Libraries benefit from the operational scale of these ever larger organizations, such as their software development capacity. I have been relatively optimistic in recent years regarding the innovation of new product genres such as library services platforms and Web-scale discovery services. To a large extent, these innovations were made possible through the investments of large organizations and the efforts of their software engineering teams. Smaller organizations can also be great springs of innovation. The creation of the complex business systems for libraries, however, seems to require substantial investments. Many of these products also include knowledge base or index components that require human as well as technical resources to develop, populate, and maintain.
One of the key dynamics I've noticed in the industry over the years is the vulnerability of companies that don't invest in developing new-generation products as their offerings age and fall below current expectations. The customers of companies offering only legacy products will eventually leave for more forward-looking technologies, or the companies themselves become absorbed through the mergers and acquisitions churn.
The supersizing of library companies has been driven by the external investors, typically private equity firms, which own most of the large library technology companies. Attention by these investors reflects well on the industry given their expectations for long-term growth opportunities. Despite the overall downsizing of the library economy, libraries continue to acquire technologies that enable them to operate efficiently and deliver excellent services for their patrons, providing a stable and even expanding business environment. For companies to succeed, however, they have to deliver compelling products at competitive prices and understand the nature of doing business with mostly non-profit, publicly supported institutions.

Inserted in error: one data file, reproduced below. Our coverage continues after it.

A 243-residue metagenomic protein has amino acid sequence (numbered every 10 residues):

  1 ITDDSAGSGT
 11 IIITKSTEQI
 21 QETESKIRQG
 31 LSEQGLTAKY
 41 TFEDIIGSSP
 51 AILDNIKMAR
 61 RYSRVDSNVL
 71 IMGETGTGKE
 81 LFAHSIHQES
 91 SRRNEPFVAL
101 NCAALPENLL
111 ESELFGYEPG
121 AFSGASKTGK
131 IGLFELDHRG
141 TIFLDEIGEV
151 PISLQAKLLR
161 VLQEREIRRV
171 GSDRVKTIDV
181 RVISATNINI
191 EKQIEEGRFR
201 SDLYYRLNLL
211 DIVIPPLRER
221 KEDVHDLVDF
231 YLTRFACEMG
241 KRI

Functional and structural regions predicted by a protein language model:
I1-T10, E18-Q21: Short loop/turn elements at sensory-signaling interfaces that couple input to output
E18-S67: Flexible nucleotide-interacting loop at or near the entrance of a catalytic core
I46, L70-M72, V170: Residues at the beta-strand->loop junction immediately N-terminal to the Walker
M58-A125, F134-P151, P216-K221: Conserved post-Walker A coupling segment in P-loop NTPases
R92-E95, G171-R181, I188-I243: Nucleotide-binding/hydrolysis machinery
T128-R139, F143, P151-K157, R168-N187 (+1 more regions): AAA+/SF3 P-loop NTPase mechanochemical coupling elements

In the past few years, a number of companies have changed ownership through acquisitions by private equity investors. While new ownership can result in changes in business strategy, these tend to be relatively non-disruptive events. Mergers that result in consolidating companies tend to have a more dramatic impact. OCLC has contributed to industry consolidation through its acquisition of a number of library technology companies, primarily outside of the US. Last month's issue of Smart Libraries Newsletter covered OCLC's purchase of the Dutch company HCA. Consolidation has taken yet another turn here in the US. In this issue we take a look at the acquisition of EOS International, a major company in the special library sector, by SirsiDynix. It will be interesting to see if these two acquisitions are the beginning of a larger cycle of consolidation in the industry. Should we view these events in isolation, or are we at the beginning a new phase of activity in the history of mergers and acquisitions in the library automation industry? Stay tuned.